- PG&E, California’s largest utility, said Thursday that despite being cleared of any fault in the 2017 Tubbs Fire, it still faced “significant potential liabilities.”
- A person familiar with the matter told Reuters the utility would still seek bankruptcy protection later this month.
- Shares fell more than 10% early Friday.
- Watch PG&E trade live.
Shares of PG&E, California’s largest utility, were down more than 10% early Friday morning after the company said it still planned to file for bankruptcy protection despite being cleared by the California Department of Forestry and Fire Protection of any wrongdoing related to the 2017 Tubbs Fire, the second-most-destructive fire in the state’s history.
Shares of the company soared 75% Thursday after the fire-protection agency cleared PG&E from fault for the 2017 fire, closing at $US13.95 apiece. But then the company came out with a statement after the closing bell.
“Regardless of today’s announcement, PG&E still faces extensive litigation, significant potential liabilities, and a deteriorating financial situation,” the utility said in a statement Thursday evening, according to Reuters. A person familiar with that matter told the news agency that the utility still planned to seek bankruptcy protection later this month.
Last week, the company said it intended to file bankruptcy petitions at the end of the month to reorganise under Chapter 11 protection, two months after the deadliest and most destructive wildfire in California history broke out. The utility could still face liabilities for that fire, known as the Camp Fire. PG&E has said that it was having trouble with its transmission lines when the blaze erupted and that it may be responsible.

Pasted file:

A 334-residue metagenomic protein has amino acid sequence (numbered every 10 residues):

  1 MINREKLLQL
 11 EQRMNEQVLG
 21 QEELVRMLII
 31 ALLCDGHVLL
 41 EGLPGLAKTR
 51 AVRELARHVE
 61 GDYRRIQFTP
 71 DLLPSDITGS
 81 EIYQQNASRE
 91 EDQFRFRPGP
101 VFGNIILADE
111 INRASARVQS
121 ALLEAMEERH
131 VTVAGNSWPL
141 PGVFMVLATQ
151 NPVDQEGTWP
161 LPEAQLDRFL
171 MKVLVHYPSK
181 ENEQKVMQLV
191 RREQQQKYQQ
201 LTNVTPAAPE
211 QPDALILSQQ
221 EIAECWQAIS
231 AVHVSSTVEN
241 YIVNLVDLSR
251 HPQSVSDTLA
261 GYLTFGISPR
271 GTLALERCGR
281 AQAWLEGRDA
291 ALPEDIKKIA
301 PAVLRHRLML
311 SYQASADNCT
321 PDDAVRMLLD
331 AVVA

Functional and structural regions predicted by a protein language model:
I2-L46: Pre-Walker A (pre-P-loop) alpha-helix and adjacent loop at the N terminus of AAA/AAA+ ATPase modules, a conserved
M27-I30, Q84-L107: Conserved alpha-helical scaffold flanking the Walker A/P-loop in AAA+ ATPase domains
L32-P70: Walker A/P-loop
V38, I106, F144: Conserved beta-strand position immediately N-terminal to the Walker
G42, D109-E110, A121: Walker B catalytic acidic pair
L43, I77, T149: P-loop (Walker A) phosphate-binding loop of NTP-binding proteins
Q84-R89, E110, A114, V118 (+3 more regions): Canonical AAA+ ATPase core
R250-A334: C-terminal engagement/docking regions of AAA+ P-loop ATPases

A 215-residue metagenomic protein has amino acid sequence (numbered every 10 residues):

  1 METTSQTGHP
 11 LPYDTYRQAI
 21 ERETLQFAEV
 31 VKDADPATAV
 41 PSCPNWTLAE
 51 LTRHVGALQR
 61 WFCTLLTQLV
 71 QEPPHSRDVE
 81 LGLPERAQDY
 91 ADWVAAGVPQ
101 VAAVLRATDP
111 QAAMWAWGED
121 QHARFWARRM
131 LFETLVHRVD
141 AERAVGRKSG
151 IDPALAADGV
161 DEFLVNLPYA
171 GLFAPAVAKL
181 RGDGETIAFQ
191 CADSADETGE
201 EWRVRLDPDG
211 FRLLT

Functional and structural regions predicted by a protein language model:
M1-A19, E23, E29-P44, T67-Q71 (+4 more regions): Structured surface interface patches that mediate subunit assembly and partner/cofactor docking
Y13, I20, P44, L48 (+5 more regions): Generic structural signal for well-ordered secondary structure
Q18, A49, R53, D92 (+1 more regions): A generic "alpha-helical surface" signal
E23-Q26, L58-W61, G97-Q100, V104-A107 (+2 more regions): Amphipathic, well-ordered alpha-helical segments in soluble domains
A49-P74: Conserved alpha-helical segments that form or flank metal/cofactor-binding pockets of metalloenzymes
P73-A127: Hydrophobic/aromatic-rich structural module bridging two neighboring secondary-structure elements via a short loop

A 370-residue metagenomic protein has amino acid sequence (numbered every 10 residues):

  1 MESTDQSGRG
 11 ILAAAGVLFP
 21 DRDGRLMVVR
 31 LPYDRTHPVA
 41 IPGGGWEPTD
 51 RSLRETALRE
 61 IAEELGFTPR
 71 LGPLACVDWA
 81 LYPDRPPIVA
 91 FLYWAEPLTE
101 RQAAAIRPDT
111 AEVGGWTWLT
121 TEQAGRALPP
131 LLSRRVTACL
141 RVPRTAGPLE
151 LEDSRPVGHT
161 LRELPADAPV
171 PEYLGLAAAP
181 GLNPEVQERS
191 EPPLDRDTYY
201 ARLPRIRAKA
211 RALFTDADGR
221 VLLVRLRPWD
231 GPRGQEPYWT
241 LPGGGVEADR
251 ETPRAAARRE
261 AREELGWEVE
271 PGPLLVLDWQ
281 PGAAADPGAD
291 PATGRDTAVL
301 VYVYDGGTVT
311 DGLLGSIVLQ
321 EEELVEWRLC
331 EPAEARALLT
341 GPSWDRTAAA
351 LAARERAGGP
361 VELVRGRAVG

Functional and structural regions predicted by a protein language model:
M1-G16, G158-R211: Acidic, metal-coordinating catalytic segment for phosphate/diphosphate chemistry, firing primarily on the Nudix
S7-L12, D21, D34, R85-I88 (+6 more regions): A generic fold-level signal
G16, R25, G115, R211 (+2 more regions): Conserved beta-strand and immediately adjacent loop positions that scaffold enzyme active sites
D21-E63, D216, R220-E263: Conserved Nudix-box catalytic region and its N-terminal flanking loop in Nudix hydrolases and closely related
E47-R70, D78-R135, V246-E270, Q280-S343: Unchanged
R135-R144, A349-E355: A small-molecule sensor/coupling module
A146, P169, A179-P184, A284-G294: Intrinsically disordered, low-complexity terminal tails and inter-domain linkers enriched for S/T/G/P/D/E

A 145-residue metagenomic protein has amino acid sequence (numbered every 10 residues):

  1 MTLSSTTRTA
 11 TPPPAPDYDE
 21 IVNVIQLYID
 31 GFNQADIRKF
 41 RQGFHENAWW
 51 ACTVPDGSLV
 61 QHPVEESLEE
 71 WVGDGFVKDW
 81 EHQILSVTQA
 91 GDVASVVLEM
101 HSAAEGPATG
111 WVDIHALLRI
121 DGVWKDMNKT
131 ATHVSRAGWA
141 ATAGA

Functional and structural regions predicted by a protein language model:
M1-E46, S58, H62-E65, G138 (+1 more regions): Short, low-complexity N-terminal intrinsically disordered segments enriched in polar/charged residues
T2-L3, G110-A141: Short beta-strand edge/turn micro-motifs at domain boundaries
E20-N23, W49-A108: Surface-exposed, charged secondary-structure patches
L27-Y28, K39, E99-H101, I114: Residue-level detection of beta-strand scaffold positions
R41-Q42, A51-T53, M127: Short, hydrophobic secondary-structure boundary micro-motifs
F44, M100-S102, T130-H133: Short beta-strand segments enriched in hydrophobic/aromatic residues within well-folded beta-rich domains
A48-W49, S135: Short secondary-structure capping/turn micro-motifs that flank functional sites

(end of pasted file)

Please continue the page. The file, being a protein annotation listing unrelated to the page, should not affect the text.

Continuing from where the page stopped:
Thursday’s big gain was surely welcomed by hedge funds that had been buying up shares before the Camp Fire broke out. The most recent filings showed Seth Klarman’s Baupost had owned close to 19 million shares, and BlueMountain Capital held 4.3 million. Shortly before PG&E’s announcement, BlueMountain laid out a case arguing that bankruptcy was unnecessary.
“The news from Cal Fire that PG&E did not cause the devastating 2017 Tubbs fire is yet another example of why the company shouldn’t be rushing to file for bankruptcy, which would be totally unnecessary and bad for all stakeholders,” a representative for BlueMountain Capital Management said on Thursday.
But analysts at RBC Capital Markets say that although the board will most likely face pressure to reconsider a filing, bankruptcy remains the most likely course of action.
“Recall that the doctrine of Inverse Condemnation (IC) calls for the utility to pay for all liabilities for fires started by its equipment whether it was negligent or not,” the analysts Shelby Tucker and Wojciech Majerczak wrote. “Even if it is allowed to recover these liabilities, PacGas might find financing these claims too onerous prior to receiving appropriate recovery guarantees by the California commission.”
They think the stock is cheap right now, however, and raised their price target accordingly.
“We discount PCG’s recent peak market cap of $US37 billion (just before the ignition of the 2017 wildfires) by 25% to account for the more severe than previously appreciated implications of IC,” they said. “We then deduct roughly $US19 billion of after-tax liabilities (down from $US24 billion previously) from our adjusted market cap, yielding equity value of ~$US8.5 billion, or $US16 on a per-share basis.”
PG&E shares were down 71% through Thursday since Camp Fire broke out on November 8.
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